The Elephant in the Room
Now I am sure you are anxiously waiting for me to broach the subject that has graced these pages over the past few weeks, the challenge of affording yeshiva tuition. Aside from the high cost of most yeshiva day schools and high schools in the Metro New York area, one additional troubling aspect of private school tuition is that there are no related tax advantages in the state of New Jersey. If one considers a yeshiva education an important aspect of raising Jewish children (as many of us do), then this expense would go into the category of essential expenses. The estimated bare minimum pre-tax income for an Orthodox Jewish family of four in Bergen County skyrockets by another $30,000-$40,000.
We also need to address the subject of tzedaka. There are a number of halachic opinions regarding how we should calculate our tzedaka obligation. Nonetheless, many Orthodox Jewish adults deem their participation in shuls, schools and other Jewish institutions as non-discretionary expenses, whether or not it is full 10% (maaser) of their gross income. But, for the sake of argument, let us add another 5% to our essential income needs for tzedaka.
While we have not even covered every expense related to the Orthodox Jewish communal and social lifestyle, it is clear that we face daunting financial challenges versus the average New Jerseyan. Based on these estimated “basic” expenses, a young Bergen County Orthodox Jewish family’s required gross income is probably closer to a range of $130,000-$140,000, well above the $75,884 figure cited above.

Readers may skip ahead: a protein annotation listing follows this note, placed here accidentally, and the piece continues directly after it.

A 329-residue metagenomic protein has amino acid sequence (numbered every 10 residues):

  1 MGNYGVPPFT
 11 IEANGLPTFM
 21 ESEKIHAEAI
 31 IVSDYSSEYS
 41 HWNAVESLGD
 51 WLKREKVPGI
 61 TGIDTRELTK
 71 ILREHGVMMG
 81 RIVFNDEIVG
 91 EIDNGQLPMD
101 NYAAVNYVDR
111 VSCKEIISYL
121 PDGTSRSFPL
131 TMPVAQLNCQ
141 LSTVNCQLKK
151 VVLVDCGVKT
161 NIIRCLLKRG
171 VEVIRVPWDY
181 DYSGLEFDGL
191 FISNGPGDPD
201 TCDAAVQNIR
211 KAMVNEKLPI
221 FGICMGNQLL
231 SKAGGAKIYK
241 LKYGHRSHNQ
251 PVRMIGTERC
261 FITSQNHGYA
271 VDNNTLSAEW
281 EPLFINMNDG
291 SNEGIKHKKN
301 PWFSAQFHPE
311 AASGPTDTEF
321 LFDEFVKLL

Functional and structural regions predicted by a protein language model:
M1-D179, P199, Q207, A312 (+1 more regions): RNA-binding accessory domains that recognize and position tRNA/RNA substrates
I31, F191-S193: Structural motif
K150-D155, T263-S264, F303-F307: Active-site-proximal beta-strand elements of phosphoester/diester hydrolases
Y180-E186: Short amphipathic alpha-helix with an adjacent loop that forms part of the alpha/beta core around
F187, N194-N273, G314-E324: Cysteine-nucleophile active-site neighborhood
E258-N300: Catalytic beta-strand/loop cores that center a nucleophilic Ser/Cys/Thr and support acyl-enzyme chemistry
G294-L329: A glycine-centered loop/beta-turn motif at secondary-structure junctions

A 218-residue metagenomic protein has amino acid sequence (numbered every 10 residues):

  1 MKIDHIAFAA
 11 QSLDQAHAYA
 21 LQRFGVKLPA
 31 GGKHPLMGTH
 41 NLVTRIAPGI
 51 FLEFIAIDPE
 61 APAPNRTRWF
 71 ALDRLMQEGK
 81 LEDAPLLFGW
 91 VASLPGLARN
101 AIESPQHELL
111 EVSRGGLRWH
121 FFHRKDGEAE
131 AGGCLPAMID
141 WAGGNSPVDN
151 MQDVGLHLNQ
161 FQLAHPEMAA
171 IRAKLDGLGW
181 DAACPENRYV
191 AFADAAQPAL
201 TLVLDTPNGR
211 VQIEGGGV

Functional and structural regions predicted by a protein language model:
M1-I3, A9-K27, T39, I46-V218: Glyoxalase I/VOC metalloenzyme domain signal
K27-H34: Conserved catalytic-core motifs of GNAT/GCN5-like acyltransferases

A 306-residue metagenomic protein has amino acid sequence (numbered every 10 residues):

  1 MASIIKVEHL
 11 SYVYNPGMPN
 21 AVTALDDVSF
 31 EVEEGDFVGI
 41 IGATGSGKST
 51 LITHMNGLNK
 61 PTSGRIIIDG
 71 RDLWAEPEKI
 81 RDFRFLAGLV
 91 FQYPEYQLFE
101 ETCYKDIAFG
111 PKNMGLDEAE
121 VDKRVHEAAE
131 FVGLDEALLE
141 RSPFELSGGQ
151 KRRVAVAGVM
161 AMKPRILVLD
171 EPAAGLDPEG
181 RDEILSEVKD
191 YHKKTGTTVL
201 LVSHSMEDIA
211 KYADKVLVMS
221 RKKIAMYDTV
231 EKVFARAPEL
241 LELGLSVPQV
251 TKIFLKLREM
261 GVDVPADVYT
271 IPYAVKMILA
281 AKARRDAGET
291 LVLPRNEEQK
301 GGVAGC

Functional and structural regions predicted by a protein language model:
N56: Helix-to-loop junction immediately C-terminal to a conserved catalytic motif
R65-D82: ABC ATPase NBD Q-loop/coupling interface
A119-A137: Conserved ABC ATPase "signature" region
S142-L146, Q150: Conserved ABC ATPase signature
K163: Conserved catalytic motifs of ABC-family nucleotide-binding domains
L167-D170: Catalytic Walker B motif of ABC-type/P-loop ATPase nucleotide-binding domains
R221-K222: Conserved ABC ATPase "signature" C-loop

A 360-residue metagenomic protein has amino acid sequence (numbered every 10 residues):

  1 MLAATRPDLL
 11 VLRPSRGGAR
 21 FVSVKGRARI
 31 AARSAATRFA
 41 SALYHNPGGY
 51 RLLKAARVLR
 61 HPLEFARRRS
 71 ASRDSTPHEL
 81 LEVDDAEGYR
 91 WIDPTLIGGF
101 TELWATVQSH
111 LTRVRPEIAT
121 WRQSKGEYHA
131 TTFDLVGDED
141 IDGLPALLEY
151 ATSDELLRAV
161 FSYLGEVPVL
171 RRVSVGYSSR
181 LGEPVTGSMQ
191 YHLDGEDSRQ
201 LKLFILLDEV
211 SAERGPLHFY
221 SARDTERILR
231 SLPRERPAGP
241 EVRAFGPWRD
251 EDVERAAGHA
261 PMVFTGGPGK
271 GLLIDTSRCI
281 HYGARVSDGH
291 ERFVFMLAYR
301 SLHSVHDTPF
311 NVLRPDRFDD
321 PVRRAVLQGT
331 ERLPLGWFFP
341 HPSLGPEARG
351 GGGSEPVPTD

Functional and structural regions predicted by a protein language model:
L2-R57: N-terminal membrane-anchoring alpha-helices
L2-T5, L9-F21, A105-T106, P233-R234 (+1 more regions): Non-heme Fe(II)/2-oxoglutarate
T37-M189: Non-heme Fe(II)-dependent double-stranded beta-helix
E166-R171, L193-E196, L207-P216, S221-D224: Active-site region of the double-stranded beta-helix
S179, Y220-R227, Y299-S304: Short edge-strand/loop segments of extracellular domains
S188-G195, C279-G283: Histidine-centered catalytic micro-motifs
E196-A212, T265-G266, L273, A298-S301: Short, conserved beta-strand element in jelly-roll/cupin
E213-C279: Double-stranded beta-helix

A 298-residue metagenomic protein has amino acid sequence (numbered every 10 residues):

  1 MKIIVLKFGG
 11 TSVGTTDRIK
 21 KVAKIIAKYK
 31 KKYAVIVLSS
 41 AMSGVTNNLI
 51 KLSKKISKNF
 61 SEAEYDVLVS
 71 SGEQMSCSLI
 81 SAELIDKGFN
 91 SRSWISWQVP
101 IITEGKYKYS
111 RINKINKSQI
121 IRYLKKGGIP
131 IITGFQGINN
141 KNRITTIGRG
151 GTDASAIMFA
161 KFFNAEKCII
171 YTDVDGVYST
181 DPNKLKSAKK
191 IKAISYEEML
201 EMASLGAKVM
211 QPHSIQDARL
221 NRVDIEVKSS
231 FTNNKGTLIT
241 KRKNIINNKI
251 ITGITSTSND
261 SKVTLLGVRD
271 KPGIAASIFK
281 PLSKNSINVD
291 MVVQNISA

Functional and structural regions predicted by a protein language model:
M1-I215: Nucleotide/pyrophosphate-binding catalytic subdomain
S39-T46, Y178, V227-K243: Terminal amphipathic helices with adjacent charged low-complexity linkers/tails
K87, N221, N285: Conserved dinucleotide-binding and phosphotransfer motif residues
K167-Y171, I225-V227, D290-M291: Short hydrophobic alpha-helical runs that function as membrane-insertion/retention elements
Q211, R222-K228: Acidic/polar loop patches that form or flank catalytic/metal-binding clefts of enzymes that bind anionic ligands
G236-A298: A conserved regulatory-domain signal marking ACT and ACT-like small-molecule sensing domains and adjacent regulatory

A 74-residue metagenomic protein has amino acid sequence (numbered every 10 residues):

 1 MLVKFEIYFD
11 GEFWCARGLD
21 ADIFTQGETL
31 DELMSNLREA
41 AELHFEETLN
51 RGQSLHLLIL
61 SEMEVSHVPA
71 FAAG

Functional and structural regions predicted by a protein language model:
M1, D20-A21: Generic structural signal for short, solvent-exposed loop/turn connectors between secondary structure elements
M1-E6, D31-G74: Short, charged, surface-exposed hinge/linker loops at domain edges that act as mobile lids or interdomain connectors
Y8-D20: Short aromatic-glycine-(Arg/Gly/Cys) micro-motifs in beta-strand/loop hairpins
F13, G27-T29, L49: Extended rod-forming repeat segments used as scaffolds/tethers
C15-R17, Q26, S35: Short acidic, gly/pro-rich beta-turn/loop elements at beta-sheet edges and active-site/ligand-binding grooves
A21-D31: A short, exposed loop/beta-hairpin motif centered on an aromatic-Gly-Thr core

Thus, we see that raising an Orthodox Jewish family is a formidable challenge. Moreover, the income requirements do not include room for discretionary expenses. No summer camp, no vacations, no restaurants etc. And that is not a reasonable expectation. Thus, the income needs could be even higher. Luckily, one of our most essential needs, our subscriptions to The Jewish Link, is free of charge! But if you are a young family making a reasonably good living, you will be forced to make some difficult decisions on how to manage a very tight budget.
Achieving Long-Term Financial Goals
Due to the fact that the financial challenges of the typical Orthodox Jewish family are manifold, there are key decisions that need careful consideration. In coming articles, I plan to discuss the importance of financial planning. I will also make specific recommendations that can be beneficial to your financial future.
Jonathan D. Caplan, a former Wall Street executive, is president and founder of wealth management firm Caplan Capital Management, Inc. with offices in Highland Park and Hackensack. He holds a BA from Yeshiva University and an MBA in Finance from New York University Stern School of Business. You can find other recent investment articles by Jonathan at www.caplancapital.com/blog.